Oxford University Press's
Academic Insights for the Thinking World

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What makes a love song? OUP staff have their say

The “love song” is undoubtedly timeless, pervading over the centuries–the themes of beauty, time, passion and heartache can be seen very early on in William Shakespeare’s sonnets, (among some of the first expressions of the love song), and with these universal ideas of love remaining ever-significant subject matter of popular music today.

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Music Therapy Perspectives

Challenging assumptions about how music helps

When people asked me what I did for a living, some were curious and wanted to know more, while others looked at me as if I were selling snake oil. Nowadays, these conversations are slightly different. Although it is still not always well understood as a profession, more people are familiar with the term “music therapy” and open to the idea that music and other creative mediums may be used to promote health and well-being.

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Image copyright Oxford University Press / J Butson

Uncovering the story of Percy Grainger’s wine glasses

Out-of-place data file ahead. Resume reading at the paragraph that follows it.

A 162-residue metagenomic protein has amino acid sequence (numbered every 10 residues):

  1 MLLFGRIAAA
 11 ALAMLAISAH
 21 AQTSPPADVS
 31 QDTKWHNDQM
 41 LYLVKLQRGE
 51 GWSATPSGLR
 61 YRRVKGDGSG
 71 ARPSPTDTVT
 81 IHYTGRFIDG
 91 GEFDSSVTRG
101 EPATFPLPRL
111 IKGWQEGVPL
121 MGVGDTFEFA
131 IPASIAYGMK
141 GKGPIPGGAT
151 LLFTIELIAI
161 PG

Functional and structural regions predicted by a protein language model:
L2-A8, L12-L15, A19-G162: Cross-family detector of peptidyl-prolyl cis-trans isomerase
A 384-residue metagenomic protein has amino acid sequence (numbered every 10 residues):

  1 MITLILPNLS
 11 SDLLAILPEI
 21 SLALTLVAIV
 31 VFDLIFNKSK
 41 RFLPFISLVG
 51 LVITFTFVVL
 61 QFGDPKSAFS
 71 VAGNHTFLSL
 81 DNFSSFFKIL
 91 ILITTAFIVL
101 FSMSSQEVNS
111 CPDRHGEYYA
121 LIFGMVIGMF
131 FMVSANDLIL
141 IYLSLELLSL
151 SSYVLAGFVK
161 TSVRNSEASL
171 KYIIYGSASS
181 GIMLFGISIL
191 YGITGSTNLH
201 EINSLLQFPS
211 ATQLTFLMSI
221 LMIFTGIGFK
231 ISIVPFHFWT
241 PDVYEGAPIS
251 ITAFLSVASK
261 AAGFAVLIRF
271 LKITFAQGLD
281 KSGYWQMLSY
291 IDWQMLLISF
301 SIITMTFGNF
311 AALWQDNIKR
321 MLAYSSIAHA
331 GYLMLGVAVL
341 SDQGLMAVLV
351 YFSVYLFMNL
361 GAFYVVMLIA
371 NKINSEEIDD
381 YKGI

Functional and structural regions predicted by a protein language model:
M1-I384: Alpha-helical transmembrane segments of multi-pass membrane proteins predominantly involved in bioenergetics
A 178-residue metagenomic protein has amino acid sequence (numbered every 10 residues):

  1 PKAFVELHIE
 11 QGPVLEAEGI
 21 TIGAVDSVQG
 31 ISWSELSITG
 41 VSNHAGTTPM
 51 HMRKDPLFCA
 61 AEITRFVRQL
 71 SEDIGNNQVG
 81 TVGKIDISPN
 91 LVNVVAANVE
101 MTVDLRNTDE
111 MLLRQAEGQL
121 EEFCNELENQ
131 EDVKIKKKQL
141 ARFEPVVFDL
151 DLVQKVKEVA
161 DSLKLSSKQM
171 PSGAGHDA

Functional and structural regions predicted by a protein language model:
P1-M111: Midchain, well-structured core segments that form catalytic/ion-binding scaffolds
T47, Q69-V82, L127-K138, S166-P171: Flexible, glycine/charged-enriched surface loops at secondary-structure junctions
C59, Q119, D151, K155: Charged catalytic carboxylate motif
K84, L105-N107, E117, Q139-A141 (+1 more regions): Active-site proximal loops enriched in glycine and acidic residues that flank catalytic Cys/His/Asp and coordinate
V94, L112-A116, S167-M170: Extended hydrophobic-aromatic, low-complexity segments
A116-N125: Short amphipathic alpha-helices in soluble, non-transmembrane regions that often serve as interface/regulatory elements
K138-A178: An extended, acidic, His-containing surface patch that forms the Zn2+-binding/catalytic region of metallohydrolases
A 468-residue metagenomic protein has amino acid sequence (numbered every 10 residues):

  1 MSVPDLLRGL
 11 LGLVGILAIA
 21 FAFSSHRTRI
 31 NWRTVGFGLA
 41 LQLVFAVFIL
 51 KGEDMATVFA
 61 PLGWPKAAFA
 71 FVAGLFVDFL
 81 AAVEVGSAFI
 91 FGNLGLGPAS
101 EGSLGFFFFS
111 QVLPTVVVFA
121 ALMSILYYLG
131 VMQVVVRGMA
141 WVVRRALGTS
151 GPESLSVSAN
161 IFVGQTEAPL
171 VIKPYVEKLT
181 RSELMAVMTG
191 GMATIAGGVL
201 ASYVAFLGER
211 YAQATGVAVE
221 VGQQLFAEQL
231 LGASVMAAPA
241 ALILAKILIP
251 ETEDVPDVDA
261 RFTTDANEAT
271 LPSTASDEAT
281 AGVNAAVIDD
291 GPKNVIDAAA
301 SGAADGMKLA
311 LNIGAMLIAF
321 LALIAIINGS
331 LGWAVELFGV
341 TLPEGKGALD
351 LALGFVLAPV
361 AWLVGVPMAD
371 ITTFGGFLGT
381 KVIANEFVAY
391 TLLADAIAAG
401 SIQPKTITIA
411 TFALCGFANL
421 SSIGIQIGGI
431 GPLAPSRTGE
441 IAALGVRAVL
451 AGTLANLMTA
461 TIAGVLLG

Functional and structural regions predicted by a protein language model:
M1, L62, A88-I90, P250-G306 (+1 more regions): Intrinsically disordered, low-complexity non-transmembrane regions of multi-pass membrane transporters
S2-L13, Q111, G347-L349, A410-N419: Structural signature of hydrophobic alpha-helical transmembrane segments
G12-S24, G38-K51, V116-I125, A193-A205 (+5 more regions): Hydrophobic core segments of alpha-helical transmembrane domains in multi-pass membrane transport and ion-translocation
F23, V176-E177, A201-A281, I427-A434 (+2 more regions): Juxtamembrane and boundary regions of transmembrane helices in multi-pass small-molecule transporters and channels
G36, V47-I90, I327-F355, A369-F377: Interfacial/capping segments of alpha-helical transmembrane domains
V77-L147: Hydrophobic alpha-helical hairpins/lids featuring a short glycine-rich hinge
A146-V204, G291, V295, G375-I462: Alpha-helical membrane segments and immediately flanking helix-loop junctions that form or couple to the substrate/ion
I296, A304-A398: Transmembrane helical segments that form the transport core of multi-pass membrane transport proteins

It is a curious fact that hidden away in the sheet music archive here in Oxford, we have a set of three wine glasses dating back to the 1930s stored in a dusty old suitcase with luggage tags attached, that rarely sees the light of day. We did some research to uncover the history behind the glasses.

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Melua Chilcott Nunc Dimittis

The music and traditions of Candlemas

Many of us argue about whether Twelfth Night is the evening of 5 or 6 January, anxious that it is considered unlucky to leave Christmas decorations hanging after this. In fact, a more ancient feast of the Church counts the forty days after Christmas as the whole season of Christmastide, ending with the celebration of Candlemas.

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9780199313471

The year Bob Dylan was born again: a timeline

On November 17, 1978, while playing a gig in San Diego, an audience member apparently threw a small silver cross onto the stage, and [Bob] Dylan felt impelled to pick it up and put it into his pocket. The following night, in Tucson, Arizona, he was feeling even worse and reached into his pocket, pulled out the cross, and put it on.

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The centennial of mambo king Pérez Prado

In the late 1940s and early 1950s a new, fast, and instantly appealing music and dance style swept across the globe: the mambo. The man behind the new sensation was the Cuban pianist, composer, bandleader, and showman Dámaso Pérez Prado.

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9780190252946

The legacy of Wilson “Wicked” Pickett [excerpt]

Today marks eleven years since the death of Wilson “Wicked” Pickett. Known for such hits as “In the Midnight Hour,” “Land of 1,000 Dances,” and “Mustang Sally,” Pickett claimed his place as one of history’s most influential R&B figures when he was

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9780190212605

Labeling right in the age of Trump